8. Resolution

A final return to a stasis. Of course a NEW stasis due to all the above. This is where you and your readers feel new story could sprout from as your character (and maybe even the setting) has totally changed to something new. Everything is back to normal, albeit a new normal. It's another "every day life" starting point.


I hope you find this story arc guideline just as useful as I have. Even if you've finished your manuscript, go back in and plot out your story. Does it follow and flow? Maybe this will help you solidify and fix something that's been nagging you, something that was just not quite working...yet.

Go for it. And let me know how your writing is coming along.

:)

2 Writing Contests to Enter Soon... Hurry! :)

Monday, April 7, 2014

Hey, y'all :)

I was just browsing around the internet, looking for something to do, when I came upon two writing contests that end/open soon. So naturally I wanted to share the info/links with you, my fellow writers ;)

If you have a completed manuscript in hand, check these out and give them a try!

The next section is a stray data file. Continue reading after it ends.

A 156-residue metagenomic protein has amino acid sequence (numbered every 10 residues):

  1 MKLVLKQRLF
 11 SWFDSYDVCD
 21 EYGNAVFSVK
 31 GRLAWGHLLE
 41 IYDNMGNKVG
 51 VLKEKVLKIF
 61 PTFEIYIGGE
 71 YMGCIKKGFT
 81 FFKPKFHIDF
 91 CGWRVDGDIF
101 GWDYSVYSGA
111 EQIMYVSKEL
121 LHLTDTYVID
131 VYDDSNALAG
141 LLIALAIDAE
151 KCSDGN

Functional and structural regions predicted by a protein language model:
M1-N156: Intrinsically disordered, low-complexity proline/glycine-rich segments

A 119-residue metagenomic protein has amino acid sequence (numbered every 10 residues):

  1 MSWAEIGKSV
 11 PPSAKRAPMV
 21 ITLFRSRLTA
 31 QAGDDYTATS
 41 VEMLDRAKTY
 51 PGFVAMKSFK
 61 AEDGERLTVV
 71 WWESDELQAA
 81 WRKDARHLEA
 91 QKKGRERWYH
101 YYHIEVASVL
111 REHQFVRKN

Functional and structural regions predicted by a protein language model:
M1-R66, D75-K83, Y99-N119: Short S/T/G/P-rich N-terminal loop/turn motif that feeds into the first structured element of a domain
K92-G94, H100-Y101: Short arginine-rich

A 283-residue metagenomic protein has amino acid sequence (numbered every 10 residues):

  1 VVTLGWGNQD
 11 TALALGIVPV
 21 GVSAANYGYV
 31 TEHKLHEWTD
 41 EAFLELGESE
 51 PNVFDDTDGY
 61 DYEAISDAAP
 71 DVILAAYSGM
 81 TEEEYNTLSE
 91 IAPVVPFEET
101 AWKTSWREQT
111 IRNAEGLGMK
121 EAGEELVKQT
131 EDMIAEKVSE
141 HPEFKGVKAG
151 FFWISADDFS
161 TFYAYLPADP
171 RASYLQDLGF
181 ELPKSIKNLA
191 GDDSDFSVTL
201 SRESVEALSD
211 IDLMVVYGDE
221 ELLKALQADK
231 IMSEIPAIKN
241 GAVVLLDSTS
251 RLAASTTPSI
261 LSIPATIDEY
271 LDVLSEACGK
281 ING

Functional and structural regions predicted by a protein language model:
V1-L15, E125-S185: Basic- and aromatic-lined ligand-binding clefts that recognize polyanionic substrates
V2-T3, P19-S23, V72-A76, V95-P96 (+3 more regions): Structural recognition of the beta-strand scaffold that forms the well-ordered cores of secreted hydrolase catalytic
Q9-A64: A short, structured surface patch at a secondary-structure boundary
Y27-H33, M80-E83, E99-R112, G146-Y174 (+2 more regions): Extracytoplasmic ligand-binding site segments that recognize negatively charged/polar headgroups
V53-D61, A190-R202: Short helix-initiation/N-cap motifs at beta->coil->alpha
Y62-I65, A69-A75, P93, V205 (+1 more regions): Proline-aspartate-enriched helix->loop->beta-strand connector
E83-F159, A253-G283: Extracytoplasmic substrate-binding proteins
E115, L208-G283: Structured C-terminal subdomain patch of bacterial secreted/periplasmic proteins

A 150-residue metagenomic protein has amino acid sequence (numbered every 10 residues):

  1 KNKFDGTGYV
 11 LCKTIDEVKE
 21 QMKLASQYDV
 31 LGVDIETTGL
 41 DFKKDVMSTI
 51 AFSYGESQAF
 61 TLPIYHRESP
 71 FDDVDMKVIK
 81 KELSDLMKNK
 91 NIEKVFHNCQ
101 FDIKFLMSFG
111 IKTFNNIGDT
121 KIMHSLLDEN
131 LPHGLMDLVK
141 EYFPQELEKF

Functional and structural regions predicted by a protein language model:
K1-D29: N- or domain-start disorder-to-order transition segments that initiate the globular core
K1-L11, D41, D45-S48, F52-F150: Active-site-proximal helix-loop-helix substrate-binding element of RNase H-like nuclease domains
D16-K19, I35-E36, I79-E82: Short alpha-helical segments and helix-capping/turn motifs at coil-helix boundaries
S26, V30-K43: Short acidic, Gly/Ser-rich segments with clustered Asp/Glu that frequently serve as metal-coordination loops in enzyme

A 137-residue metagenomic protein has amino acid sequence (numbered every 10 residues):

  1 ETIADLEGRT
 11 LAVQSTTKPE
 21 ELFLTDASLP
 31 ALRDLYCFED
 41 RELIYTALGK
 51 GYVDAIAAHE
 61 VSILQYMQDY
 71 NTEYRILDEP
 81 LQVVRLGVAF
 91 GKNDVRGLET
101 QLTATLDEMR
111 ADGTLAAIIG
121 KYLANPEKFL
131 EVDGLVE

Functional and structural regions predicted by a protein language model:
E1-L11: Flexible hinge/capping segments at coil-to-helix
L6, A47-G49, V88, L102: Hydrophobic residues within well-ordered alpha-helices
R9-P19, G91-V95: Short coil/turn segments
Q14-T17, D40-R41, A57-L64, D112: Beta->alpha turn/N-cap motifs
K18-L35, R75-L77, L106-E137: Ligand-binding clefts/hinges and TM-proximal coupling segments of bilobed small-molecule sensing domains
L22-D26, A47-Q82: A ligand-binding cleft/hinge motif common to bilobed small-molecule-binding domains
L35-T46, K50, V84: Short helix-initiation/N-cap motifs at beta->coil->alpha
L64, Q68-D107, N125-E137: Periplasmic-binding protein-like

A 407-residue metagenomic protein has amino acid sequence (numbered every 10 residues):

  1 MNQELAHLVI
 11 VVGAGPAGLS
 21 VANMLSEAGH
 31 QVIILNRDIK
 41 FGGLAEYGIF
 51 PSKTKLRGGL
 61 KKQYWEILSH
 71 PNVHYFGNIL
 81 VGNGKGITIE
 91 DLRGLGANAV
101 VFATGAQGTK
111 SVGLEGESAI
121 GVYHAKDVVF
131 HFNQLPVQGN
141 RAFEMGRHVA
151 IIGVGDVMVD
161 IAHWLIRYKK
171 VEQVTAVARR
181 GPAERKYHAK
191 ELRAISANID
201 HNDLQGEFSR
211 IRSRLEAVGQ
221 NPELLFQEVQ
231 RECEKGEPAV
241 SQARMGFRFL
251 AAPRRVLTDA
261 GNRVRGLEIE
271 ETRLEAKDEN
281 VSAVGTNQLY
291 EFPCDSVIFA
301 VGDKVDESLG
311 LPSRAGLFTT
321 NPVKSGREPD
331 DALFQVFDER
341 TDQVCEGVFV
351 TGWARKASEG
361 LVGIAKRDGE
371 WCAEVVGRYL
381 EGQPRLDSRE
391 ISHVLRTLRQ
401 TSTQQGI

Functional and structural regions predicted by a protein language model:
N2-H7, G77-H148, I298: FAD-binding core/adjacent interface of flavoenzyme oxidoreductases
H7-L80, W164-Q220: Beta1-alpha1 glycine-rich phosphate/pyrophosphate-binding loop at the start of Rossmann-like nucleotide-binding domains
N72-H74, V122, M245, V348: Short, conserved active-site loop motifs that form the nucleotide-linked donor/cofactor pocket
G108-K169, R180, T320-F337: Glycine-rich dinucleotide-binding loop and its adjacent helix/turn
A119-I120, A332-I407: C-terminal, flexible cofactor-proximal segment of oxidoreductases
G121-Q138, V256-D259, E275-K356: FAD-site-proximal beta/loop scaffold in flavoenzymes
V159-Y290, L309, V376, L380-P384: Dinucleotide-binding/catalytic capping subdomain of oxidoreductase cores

~ Lia

Rising Star Contest

Opens May 1st - WomensFictionWriters.org


This is a brand new writers association just for women's fiction. And they have a contest that opens in May!

"This contest is designed exclusively for the unpublished women’s fiction writer. It offers the chance for priceless feedback from three published authors, plus the opportunity to break out of the slush pile and land on the desk of five final round judges, all acquiring agents of women’s fiction."

Review Board Entry

Closes April 11th - WritersRelief.com

This contest, from the looks of it, is a chance to get into their submission service that helps with query letters, writing your synopsis and everything that goes into getting your work in front of literary agents.

Writer’s Relief is seeking submissions of poetry, short prose, and books for our Full Service. Please select your genre below to submit your strongest work for consideration.